Distribution List Generation

As described above, each steward module can build or generate WCD distribution lists (DLs) for group communications of each WCD that steward module supports. A particular distribution list (DL) includes: a list of destination WCD identifiers (DWCD_IDs) (e.g., MAC address) for each of the destination WCDs that belong to a communication group associated with a particular communication group identifier.

In accordance with the disclosed embodiments, a number of techniques can be used to generate a WCD distribution list. These techniques vary depending on where information concerning WCD identifiers (WCD_IDs), destination WCD identifiers (DWCD_IDs), steward module identifiers (SE_IDs), and destination steward module identifiers (DSE_IDs) is initially provisioned/stored in the network. Depending on the implementation, this information can be provisioned at the source WCD 104, the home steward module of the source WCD 134B and/or at the intermediary server 186. Steward modules regularly provide their steward module identifier (SE_ID) and corresponding network socket to the intermediary server 186. As such, in each of the embodiments described below with reference to FIGS. 5-9, the intermediary server 186 maintains a table that maps a steward module identifier (SE_ID) to a corresponding network socket for each of the steward modules.

FIGS. 5-9 are message flow diagrams which illustrate methods for generating a WCD distribution list at a steward module in accordance with various embodiments. In the examples described in FIGS. 5-9, the home steward module 134B of source WCD 104 will generate a WCD distribution list for group communications transmitted by WCD 104; however, although not described below, it will be appreciated that steward module 134B can use the same methods to generate other WCD distribution lists for different group communications transmitted by WCD 104 or other WCDs, and that each of the steward modules can use the same methods to generate other WCD distribution lists for their respective WCDs.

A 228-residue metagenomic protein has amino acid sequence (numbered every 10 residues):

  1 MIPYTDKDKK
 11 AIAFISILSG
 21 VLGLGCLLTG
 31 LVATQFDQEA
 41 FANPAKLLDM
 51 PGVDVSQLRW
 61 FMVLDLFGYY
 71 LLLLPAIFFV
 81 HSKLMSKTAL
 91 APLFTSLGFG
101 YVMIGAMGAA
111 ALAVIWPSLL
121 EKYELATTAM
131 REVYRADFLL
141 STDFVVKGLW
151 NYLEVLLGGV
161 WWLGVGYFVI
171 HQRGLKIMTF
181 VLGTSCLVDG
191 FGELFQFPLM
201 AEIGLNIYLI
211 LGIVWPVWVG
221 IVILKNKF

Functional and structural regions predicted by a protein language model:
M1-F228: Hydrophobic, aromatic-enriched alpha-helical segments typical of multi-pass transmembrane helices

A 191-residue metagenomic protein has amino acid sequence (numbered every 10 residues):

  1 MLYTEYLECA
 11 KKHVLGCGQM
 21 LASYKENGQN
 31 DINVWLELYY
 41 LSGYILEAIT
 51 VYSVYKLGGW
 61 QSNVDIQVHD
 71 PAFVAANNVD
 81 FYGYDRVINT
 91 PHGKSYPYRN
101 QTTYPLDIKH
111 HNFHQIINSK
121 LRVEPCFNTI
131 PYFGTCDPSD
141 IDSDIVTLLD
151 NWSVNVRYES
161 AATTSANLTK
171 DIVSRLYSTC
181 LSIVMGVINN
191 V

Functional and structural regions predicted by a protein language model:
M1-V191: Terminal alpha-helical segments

At step 502, source WCD 104 sends its current envoy module 144 a report message that includes a WCD identifier (SWCD_ID) for the source WCD and a home steward module identifier (HSE_ID) for the source WCD's home steward module 134B. At step 504, source WCD 104 sends its current envoy module 144 a communication group identifier (CGI) that identifies the communication group that the source WCD 104 is associated with and seeks to communicate a group message packet to.

The current envoy module 144 knows the IP address of the intermediary server 186, and at step 506, the current envoy module 144 sends the intermediary server 186 a message that includes (1) the steward module identifier (HSE_ID) for home steward module 134B of the source WCD 104, (2) a request for a network socket for home steward module 134B, and (3) a request for establishment of a direct communication link or pathway to/with the home steward module 134B.

As mentioned above, all steward modules register with the intermediary server 186, and the intermediary server 186 stores a list of network sockets mapped to their corresponding steward module identifiers (SE_IDs). As such, the intermediary server 186 can determine the network socket for the home steward module 134B. At step 508, the intermediary server 186 sends the network socket for home steward module 134B to the current envoy module 144 of the source WCD 104.

At step 510, the current envoy module 144 of the source WCD 104 sends the communication group identifier (CGI) to the home steward module 134B of the source WCD 104.

In the embodiment illustrated in FIG. 5, the home steward module 134B stores one or more group tables. Each group table is associated with and identified by a unique communication group identifier (CGI). Each group table includes a number of entries (e.g., rows in a table) that includes a list of WCD identifiers (WCD_IDs) for that specific communication group, where each WCD_ID is mapped to or associated with its corresponding destination steward module identifier (DSE_ID). The home steward module 134B of the source WCD 104 uses the CGI to find the appropriate group tables that matches the CGI from step 510, and then uses this group table to generate and store a destination WCD distribution list (DL) that includes destination WCDs identifiers (DWCD_IDs) for each destination WCD in the communication group specified by the CGI.

At step 512, the home steward module 134B sends destination steward module identifiers (DSE_IDs) for each of the destination WCDs to the intermediary server 186, which in this example are identifiers for steward modules 138A, 136N of destination WCDs 108, 106, respectively. In addition, the home steward module 134B also sends a request for network sockets corresponding to each of the destination steward module identifiers (DSE_IDs) for each of the destination WCDs, and a request for establishment of a communication link or pathway to/with each of the home steward modules (corresponding to the destination steward module identifiers (DSE_IDs)) of the destination WCDs.